Morocco: Protesters stand up against Government’s crackdown

(Photo: Associated Press)

Sources: IPS, Al Jazzeera, Los Angeles Times

Thousands poured into the streets of Rabat, the capital of Morocco, on Sunday Jun. 5 and also in Casablanca to condemn the death of a protester and to demand the country-wide government crackdown on peaceful demonstrations reaches an end. The protesters are part the February 20 Movement, led largely by young people demanding pro-democracy reforms and an end to government corruption and repression – as well as an end to poverty and inequality.

Police violence against peaceful demonstrators in Morocco had exploded in recent weeks, a significant escalation of government repression, but this time the Government seems to be softening its stand. The protests in previous weeks have seen a tougher response from security forces in contrast to an earlier hands off approach to the demonstrations for major constititional change. This time, however, no riot police showed up to limit the croad in Rabat and Casablanca.
Police were seen watching from a distance as the crowds marched in Rabat and Casablanca, calling on the government to resign and demanding better jobs, education and healthcare. According to some demonstrators, undercover police mingled with the crowds.

Protesters in both cities waved posters of Khaled al-Amari, a member of Morocco's main opposition group,, who  reportedly died from wounds he suffered during clashes with police on May 29 in Safi, about 200 miles south of Rabat. The 30-year-old died after reportedly suffering a severe beating at the hands of police during a protest in the city of Safi. The Government denied his death was a direct result of police violence, arguing . The interior ministry categorically denied the man's death was related to the protest, one of several demonstrations that took place in Moroccan towns that day, saying Amari died of cardiac arrest and respiratory failure. However, according to numerous eyewitness accounts he was severely beaten.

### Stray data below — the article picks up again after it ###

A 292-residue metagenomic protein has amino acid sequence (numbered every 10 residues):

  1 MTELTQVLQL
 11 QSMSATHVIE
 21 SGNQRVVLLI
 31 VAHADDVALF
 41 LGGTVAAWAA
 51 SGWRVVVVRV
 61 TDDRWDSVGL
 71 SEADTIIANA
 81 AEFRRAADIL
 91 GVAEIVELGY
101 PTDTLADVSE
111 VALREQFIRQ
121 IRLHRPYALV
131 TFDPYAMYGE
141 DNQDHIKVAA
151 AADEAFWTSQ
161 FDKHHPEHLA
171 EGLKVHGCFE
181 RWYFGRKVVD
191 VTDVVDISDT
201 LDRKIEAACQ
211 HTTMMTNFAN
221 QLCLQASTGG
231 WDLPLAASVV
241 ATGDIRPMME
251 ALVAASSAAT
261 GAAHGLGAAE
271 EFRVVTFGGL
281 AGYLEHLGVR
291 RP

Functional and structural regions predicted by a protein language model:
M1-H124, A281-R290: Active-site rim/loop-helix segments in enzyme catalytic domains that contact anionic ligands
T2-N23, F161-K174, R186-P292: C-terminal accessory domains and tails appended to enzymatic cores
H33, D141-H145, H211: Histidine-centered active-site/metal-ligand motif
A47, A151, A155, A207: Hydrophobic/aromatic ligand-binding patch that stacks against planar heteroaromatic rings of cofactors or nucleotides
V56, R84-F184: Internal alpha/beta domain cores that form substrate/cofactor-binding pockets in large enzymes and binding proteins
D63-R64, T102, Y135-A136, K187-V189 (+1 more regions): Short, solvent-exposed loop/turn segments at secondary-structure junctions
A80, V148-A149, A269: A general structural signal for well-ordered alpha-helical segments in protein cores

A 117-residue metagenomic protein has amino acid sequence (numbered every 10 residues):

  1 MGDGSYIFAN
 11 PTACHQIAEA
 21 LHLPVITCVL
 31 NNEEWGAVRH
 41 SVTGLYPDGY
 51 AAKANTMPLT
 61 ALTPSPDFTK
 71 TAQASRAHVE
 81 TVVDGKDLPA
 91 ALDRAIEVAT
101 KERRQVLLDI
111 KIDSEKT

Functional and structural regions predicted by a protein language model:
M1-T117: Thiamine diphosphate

On Sunday, in Rabat, the crowd proceeded from the Old City down Muhammed VI Avenue, many holding pictures of Khaled al-Amari's beaten face. Protesters chanted: "Down with despotism. We want freedom and dignity," and "peace, peace, freedom is coming," as they made their way to parliament. 
"We are demanding democracy and dignity," declared Mohammed Aghmaj. "The police are not being violent today because there was a martyr. But we know they have been violent in the past," he said, referring to the relative calm at the demonstration.

According to activists as well as analysts, the recent escalation in violence is meant to overturn mass mobilisations before the July 1 referendum on reforming the constitution,  a concession offered by King Muhammed VI to the February 20 Movement protesters.

Mohamed Elboukili, from the Moroccan human rights organisation Association Marocaine des Droits Humains ["Morrocan Association of Human Rights"], said that "police have been given orders to break protesters' legs and heads.”

Launched on February 20 this year, the protests have swelled in conjunction with the so-called "Arab Spring" protests and revolutions sweeping the Middle East and North Africa. Gatherings continue regularly, culminating weekly in coordinated demonstrations throughout the country.

Also, the Association Marocaine des Droits Humains has received reports that police have started paying house visits to protest organisers' homes, telling them not to attend protests. "Now they are intimidating and watching people," says Elboukili. "The police are making their presence known."

Government repression, according to activists, comes  on the heels of Saudi Arabia's invitation to Morocco to join what has been termed the "club of kings", the Gulf Cooperation Council, intended to protect the interests of monarchs against the "Arab Spring" uprisings throughout the region. While Morocco is a constitutional monarchy on paper, in practice, power is consolidated in the hands of the king, who can nominate and dismiss the prime minister and cabinet, dissolve parliament, and levy emergency powers King  Muhammad’s dynasty has dominated the country’s political landscape for 350 years.